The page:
In July, the trade deficit reached a record high of $31 billion, while exports decreased by 12% from the previous month.
The merchandise trade imbalance for April through July is now $100.01 billion, far higher than the $42.07 billion it was during the first four months of FY22.
As of July, India‘s merchandise trade imbalance surged to a new record high of $31.02 billion, according to BVR Subrahmanyam, the commerce secretary, who spoke on August 2.
The trade imbalance previously reached a record high of $26.18 billion in June.
The deficit in July 2021 was $10.63 billion, roughly a third smaller than the previous month.
The trade ministry released preliminary data showing that July’s merchandise imports were $66.26 billion, up from $46.15 billion in 2016.
When compared to the same month last year, July’s exports of $35.24 billion were “almost stable,” according to Subrahmanyam, who spoke during a briefing.
The secretary said, “The external environment is no longer benign.”
The current increase in India’s trade deficit is a result of the high prices of commodities worldwide. The rupee’s exchange rate has been under pressure recently as a result. It has hit many record lows against the US dollar and first breached the 80-to-dollar mark on July 19.
The Reserve Bank of India makes an effort to lessen volatility despite having a precise exchange rate objective by buying and selling its foreign exchange reserves. Due to its exchange rate defense, India’s foreign exchange reserves are down more than $70 billion from their peak of $642.45 billion, reached on September 3, 2021.
Internal July trade data
July’s exports of goods fell significantly by 12 per cent from June while the import bill remained unchanged.
Despite the subpar export performance in July, Subrahmanyam expressed optimism that merchandise exports would “comfortably” cross the $500 billion threshold in FY23.
In FY22, India exported $429.2 billion worth of goods. Exports have reached $156.41 billion so far in FY23.
According to Subrahmanyam on August 2, “restrictions on exports of wheat, iron and steel, and petroleum products have reined in the export increase.” He also noted that $1 billion to $2 billion of wheat had been kept domestically.
Although it’s crucial to ensure our food security, he continued, “this has decreased the export figures.”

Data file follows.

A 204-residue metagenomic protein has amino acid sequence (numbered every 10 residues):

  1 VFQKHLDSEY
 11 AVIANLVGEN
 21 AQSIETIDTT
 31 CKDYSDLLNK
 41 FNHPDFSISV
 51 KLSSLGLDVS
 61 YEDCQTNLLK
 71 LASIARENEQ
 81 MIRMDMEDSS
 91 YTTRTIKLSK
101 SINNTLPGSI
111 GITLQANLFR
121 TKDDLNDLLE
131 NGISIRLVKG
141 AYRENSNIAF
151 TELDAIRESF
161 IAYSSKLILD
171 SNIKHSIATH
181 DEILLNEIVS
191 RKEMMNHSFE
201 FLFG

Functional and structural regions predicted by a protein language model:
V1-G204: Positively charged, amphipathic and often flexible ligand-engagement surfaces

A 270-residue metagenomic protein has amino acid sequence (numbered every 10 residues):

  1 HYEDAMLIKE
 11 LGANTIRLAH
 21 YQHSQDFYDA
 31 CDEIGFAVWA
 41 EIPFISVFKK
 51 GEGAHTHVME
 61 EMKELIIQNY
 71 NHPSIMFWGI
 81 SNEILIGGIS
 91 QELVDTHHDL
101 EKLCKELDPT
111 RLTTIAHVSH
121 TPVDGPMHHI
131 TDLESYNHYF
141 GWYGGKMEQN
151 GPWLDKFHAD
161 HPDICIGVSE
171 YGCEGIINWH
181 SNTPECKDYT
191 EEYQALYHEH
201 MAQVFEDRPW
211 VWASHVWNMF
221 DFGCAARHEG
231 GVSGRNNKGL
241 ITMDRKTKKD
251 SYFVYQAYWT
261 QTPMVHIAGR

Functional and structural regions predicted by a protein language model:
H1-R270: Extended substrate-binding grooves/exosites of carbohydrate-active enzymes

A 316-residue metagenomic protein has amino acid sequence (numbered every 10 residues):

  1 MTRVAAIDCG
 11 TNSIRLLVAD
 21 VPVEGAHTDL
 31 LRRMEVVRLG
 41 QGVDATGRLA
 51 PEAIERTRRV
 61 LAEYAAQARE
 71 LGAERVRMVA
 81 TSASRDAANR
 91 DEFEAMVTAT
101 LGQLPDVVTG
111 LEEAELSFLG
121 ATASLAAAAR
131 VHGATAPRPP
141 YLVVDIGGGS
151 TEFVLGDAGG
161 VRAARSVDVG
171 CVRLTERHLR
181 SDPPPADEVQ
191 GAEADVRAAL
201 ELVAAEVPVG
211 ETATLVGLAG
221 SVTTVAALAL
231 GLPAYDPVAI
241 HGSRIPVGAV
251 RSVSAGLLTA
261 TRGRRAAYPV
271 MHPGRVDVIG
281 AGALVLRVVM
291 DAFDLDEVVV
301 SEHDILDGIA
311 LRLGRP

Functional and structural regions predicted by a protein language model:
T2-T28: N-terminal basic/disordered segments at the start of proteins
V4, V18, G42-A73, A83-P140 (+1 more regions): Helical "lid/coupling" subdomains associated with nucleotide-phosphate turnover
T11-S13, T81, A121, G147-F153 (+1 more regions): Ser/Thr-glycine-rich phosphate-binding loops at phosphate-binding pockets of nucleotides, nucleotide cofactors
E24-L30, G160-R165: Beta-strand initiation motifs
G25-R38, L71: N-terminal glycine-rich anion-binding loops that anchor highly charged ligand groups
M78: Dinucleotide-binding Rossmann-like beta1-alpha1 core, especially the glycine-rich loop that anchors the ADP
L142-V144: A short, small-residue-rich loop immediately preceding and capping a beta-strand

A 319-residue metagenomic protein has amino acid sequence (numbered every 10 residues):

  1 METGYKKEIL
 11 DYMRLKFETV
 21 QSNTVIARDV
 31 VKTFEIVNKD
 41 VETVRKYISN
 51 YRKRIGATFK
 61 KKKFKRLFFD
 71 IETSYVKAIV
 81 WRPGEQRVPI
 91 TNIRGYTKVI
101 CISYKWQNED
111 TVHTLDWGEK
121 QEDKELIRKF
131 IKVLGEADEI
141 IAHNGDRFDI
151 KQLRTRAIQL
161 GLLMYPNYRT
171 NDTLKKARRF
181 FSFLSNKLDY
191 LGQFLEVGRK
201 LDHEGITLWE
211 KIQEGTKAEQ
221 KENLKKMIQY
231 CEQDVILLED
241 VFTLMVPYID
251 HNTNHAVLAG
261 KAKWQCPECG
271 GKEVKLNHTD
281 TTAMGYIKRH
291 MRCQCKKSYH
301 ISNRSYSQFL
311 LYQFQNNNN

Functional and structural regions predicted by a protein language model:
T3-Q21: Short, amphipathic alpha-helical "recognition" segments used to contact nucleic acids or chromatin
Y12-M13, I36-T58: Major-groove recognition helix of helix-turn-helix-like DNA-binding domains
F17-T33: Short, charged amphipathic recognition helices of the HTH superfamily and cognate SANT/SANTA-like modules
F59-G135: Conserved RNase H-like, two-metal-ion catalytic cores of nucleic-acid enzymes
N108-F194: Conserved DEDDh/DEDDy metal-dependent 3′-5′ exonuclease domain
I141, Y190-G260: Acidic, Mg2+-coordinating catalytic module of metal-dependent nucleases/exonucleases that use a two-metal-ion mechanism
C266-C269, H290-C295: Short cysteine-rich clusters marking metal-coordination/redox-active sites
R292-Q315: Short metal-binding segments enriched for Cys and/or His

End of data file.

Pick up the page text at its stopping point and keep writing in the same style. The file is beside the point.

The trade secretary commented further on the decline in exports, stating that exports to Sri Lanka had almost wholly disappeared while exports to Russia had decreased by around half. However, it is anticipated that the RBI’s move to allow trade settlement in rupees will increase exports to these nations.
The only two exports that performed well were rice and electronic items, albeit their totals were modest. While exports of electronic items increased 46% year over year to $1.82 billion in July, rice shipments increased 30% to $0.93 billion.
On the import front, the commerce secretary blamed the high prices of coal and petroleum goods for the import bill’s inflated character.
According to preliminary trade data from the commerce ministry, India imported petroleum goods worth $21.13 billion in July, a 70% increase over the same month last year.
Even more significantly, coal imports increased by 164 per cent to $5.18 billion.
The merchandise trade imbalance for April through July is currently $100.01 billion, a significant increase over the $42.07 billion reported in the first four months of FY22.
For FY22, India’s merchandise trade deficit was $189.5 billion. As a result, at the current pace, the trade deficit might reach $300 billion in FY23.
Exporters are optimistic about the future of their industry.
The Federation of Indian Export Organizations‘ director general, Ajay Sahai, noted that although commodity prices are falling, consumers are leaving China in search of low-cost goods.
“These two reasons are encouraging us about the performance of our exports in the face of challenging geopolitical concerns.”
Nayar anticipates that falling commodity prices will eventually reduce the trade imbalance. However, it is still essential that exports of goods and services stay robust in the face of concerns about a global recession.
According to Subrahmanyam, India should be concerned because the recession is expected to hit some of its biggest export markets, including the US and Europe.